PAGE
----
There are unmistakable signs that the philosophy of education has entered an era of renewed vigor and excellence. This book--Philosophy of Education: Essays and Commentaries--is one of these signs.
I cannot but be impressed with how well students will fare with these essays. Each of the four parts of the book has full, scholarly, but not overwhelming, introductions uniformly written with awareness of the history of the ideas under review. For the student, this means that although he is treated to a first-rate introduction to the most recent development in philosophy--Logical Empiricism--he will not have been led to think of the history of philosophy as a tediously enduring wasteland. In addition, Professors Burns and Brauner frequently provide him with a précis of every important point in an essay.
The craftsmanship is expert; the skill in organization and presentation will appeal to the professional. Equally attractive is the fairness maintained throughout. To sense this fairness, one has only to read through Part II of the book where metaphysics is treated to the lion's share of the section. The editors themselves may feel more at home in Logical Empiricism, but this has not stayed them from honoring, by adequate review, the classic stances of metaphysics.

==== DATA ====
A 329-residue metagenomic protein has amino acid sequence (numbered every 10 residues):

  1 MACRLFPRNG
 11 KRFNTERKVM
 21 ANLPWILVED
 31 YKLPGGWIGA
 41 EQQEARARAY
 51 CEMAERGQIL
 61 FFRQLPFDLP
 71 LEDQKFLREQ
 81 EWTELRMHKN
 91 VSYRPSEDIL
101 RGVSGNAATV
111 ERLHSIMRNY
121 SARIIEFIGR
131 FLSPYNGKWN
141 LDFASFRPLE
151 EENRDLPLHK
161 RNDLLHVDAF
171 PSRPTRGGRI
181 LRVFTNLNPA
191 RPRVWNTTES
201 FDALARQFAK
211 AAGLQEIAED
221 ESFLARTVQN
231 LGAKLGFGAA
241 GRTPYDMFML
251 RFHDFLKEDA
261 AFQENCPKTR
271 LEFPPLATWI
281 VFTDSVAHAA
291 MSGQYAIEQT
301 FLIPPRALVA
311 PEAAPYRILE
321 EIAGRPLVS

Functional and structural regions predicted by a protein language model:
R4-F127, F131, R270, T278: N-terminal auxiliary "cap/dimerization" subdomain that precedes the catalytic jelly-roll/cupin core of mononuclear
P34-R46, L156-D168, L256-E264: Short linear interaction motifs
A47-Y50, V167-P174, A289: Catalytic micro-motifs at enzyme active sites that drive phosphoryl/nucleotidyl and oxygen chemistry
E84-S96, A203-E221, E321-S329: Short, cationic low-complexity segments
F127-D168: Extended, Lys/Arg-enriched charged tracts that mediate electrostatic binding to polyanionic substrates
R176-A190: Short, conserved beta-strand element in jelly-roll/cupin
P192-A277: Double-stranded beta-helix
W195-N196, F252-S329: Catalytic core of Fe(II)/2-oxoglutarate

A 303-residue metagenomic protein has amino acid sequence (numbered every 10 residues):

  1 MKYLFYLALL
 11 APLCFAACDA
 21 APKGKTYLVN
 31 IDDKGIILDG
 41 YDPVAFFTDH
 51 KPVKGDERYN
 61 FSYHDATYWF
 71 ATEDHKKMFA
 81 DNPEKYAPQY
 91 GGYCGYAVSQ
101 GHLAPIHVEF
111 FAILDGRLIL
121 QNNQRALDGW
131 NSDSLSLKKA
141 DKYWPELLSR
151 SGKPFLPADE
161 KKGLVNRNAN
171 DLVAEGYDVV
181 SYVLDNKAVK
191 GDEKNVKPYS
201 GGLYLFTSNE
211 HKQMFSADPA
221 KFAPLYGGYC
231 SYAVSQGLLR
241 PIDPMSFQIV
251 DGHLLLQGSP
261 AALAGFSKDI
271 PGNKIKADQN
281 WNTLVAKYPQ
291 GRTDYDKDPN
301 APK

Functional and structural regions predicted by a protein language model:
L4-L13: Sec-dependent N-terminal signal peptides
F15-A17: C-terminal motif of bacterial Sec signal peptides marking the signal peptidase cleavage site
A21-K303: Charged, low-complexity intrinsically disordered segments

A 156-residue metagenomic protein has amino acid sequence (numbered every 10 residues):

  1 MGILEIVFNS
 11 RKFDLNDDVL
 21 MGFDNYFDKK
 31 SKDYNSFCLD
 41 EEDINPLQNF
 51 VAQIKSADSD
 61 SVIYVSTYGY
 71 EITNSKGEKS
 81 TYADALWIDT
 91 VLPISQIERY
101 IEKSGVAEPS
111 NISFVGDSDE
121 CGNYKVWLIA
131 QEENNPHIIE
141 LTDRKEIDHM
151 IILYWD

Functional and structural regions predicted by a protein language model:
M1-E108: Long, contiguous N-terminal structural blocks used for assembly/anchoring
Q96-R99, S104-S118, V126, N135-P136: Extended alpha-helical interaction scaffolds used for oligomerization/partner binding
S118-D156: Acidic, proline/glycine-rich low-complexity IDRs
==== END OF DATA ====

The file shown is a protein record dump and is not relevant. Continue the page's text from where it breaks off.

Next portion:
Craftsmanship is further attested by the design of the book. The section on ethics in Part II is an illustration. In the first place, Burns and Brauner have not represented Idealistic ethics by an essay whose language and examples date is as "old" and, for the young student, therefore, out-of-date. Nor has their sample of Idealistic thought on ethics been written by someone clearly out of touch and out of sympathy with modern social science. J. Donald Butler "The Role of Value Theory in Education" is elected. Butler has not written simply as an Idealist. Like Burns and Brauner, Butler is aware of the several views an able, contemporary philosopher can hold. His essay is a sample of both an Idealistic approach and a skillful philosophic analysis. So, too, in rounding out the section on ethics with the classic statement of John Dewey in "Theory of Valuation" and of Charles L. Stevenson in "The Nature of Ethical Disagreement," the editors have coupled the presentation of two noted moderns, the one as much as the other manifestly